In addition, the focus on practicality appears to be extraordinarily broad. It includes many of issues commonly understood to be part of sustainabiliy, such as efficiency in construction and supply chain issues. For example, several parts on this bike are made by WALD, Inc., a domestic (US) manufacturer. They are not particularly light or refined, but they are extemely functional and inexpensive, and they support domestic industry. I'm don't think of myself as a protectionist, but most bicycles made these days are made entirely and exclusively overseas. This one is distinctly multi-cultural, with three continents well represented.
Friday, April 3, 2009
Wednesday, April 1, 2009
Basic Bike Maintenance 4/7/2009 7:00 PM ~ 9:00 Free! Essential skills for safe and enjoyable riding. Read more about this event.
Total Bicycle Maintenance Class 4/11/2009 9:00 AM ~ 5:00 PM $150 for REI members, $170 for non-members. Workstands, tools, and aprons provided. Registration required, call 703-379-9400. Read more about this event.
Essentials of Bicycle Commuting 4/15/2009 7:30 PM ~ 9:00 PM Free! Read more about this event.
Thursday, March 19, 2009
Wednesday, March 18, 2009
From The New York Times, March 8, 2009:
The Wild Bunch By Robert Sullivan
SOMETIMES, when I am biking, I remember the ’80s, and I shudder. I remember, in other words, when biking was an extreme sport, when, if you were a biker, you had a lot of locks and a lot more nerve...
Good piece, I'm all for increasing the civil commponent of civilization, but "bikers"? How about bicyclists or cyclists.
Friday, March 13, 2009
Uh-oh, I've passed through a wormhole into a vast transportation research space, and I'm quickly getting lost. Someone throw me a rope! We're going to wander a bit, stay close... First, read this:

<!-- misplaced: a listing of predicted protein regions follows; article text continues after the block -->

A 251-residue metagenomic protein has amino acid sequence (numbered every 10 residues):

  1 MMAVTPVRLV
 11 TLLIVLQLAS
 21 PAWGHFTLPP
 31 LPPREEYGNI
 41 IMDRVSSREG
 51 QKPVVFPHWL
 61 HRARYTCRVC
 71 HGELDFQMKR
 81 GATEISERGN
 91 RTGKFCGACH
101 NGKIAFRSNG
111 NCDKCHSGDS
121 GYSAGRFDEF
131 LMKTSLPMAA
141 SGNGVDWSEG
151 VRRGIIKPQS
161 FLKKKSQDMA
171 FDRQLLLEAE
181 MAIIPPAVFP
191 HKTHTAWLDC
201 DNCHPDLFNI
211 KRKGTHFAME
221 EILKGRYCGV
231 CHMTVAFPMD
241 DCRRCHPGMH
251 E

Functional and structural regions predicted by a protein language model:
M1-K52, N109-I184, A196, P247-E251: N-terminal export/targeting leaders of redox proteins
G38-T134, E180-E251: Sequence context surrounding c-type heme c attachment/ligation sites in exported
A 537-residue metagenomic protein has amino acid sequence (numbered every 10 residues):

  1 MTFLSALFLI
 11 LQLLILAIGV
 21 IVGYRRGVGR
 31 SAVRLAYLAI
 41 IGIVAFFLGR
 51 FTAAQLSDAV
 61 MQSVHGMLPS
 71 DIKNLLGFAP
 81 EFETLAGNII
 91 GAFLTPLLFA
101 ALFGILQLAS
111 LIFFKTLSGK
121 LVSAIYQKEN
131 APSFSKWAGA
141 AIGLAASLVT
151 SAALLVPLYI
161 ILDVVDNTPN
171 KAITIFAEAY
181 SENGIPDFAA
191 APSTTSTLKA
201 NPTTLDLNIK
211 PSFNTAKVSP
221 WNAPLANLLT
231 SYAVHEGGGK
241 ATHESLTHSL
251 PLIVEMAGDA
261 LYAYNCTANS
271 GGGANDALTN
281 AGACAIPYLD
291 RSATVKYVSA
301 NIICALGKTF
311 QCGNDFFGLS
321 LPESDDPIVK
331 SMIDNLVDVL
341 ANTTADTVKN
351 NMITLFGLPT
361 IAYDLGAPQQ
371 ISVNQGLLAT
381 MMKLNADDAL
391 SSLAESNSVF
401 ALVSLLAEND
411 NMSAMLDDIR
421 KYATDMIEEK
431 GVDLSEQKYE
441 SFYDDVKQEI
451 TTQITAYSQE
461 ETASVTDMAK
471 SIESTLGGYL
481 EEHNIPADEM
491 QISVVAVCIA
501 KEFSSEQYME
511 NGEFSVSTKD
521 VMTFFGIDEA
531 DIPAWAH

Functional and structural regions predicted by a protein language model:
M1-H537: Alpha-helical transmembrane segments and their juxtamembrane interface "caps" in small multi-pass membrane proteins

Since our new President introduced me to Reinhold Niebuhr, I've become interested in reconciling idealistic or utopian liberalism with the pragmatic considerations of day-to-day living. In the past, the best I could do was to say that human beings are sufficiently complex that a certain degree of hypocrisy is the small but necessary price to pay for any sane and moral human being. This may still be true, or not, but I feel like I've crossed over a mountain pass, and have a new valley of territory to explore. Fun, but tiring. Let's see what we can find.
Ruthless Pragmatism and Radical Acceptance, applied to transportation in America, appear to yield some devastating facts. I had to go back and add appear to that last sentence because even I (and a lot of other cycle advocates) appear to have bought the bill of goods. For the better part of the 20th century, research and engineering performed virtually exclusively by virtually exclusive users of motor vehicles has lead to the virtual exclusion of bicycling and walking as forms of transportation. When it's put that way, it's hardly a surprise, is it?